45. ^ Tom Wheeldon (18 August 2021). "Pakistan cheers Taliban out of 'fear of India' – despite spillover threat". France 24. The Afghan militants’ closeness to Pakistani jihadist group Tehrik-e-Taliban (TTP or, simply, the Pakistani Taliban) is a particular source of concern. The TTP have carried out scores of deadly attacks since their inception in the 2000s, including the infamous 2014 Peshawar school massacre. The Taliban and the TTP are “two faces of the same coin”, Pakistani Army Chief General Qamar Javed Bajwa and ISI boss Lieutenant General Faiz Hameed acknowledged at an off-the-record briefing in July. Indeed, the Taliban reportedly freed a senior TTP commander earlier this month during their sweep through Afghanistan. “Pakistan definitely worries about the galvanising effects the Taliban’s victory will have on other Islamist militants, and especially the TTP, which was already resurging before the Taliban marched into Kabul,” Michael Kugelman, a South Asia expert at the Wilson Center in Washington, DC, told FRANCE 24. “It’s a fear across the establishment.” {{cite web}}: External link in |quote= (help)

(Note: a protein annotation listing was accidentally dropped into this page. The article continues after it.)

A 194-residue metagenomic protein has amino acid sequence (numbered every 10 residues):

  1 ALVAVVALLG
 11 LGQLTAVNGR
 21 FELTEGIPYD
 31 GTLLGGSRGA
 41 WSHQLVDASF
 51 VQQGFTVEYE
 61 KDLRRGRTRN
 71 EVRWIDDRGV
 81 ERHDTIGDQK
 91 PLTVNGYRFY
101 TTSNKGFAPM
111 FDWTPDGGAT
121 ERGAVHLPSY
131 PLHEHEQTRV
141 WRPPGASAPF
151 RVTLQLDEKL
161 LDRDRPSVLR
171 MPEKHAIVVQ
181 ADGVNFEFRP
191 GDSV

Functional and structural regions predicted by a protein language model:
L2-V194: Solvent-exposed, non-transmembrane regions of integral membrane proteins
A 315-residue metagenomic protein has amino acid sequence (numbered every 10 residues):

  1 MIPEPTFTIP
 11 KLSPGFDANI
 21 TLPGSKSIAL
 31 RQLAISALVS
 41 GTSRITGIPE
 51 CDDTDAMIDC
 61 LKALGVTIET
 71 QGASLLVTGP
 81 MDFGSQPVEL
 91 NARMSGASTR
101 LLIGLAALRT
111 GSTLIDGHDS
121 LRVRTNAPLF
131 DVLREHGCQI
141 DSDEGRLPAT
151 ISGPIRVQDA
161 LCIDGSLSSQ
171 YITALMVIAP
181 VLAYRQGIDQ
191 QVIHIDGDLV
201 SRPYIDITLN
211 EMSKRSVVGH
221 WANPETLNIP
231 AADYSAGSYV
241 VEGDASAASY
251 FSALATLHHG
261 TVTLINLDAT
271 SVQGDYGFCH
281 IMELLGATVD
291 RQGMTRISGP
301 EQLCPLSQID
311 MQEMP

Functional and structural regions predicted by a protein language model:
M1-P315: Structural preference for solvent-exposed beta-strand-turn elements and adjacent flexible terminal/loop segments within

46. ^ "Afghan Taliban reject TTP claim of being a 'branch of IEA'". 11 December 2021. Retrieved 11 December 2021."Afghan Taliban deny TTP part of movement, call on group to seek peace with Pakistan". 11 December 2021.
  47. ^ "Afghan militant fighters 'may join Islamic State'". BBC News. 2 September 2014. Retrieved 3 March 2017.
  48. ^ "Afghanistan: Ghani, Hekmatyar sign peace deal". Al Jazeera. 29 September 2016.
  49. ^ "ISIS Violence Dents Taliban Claims Of Safer Afghanistan". NDTV.com. 9 November 2021.
  50. ^ "Why Central Asian states want peace with the Taliban". DW News. 27 March 2018. "Taliban have assured Russia and Central Asian countries that it would not allow any group, including the IMU, to use Afghan soil against any foreign state," Muzhdah said.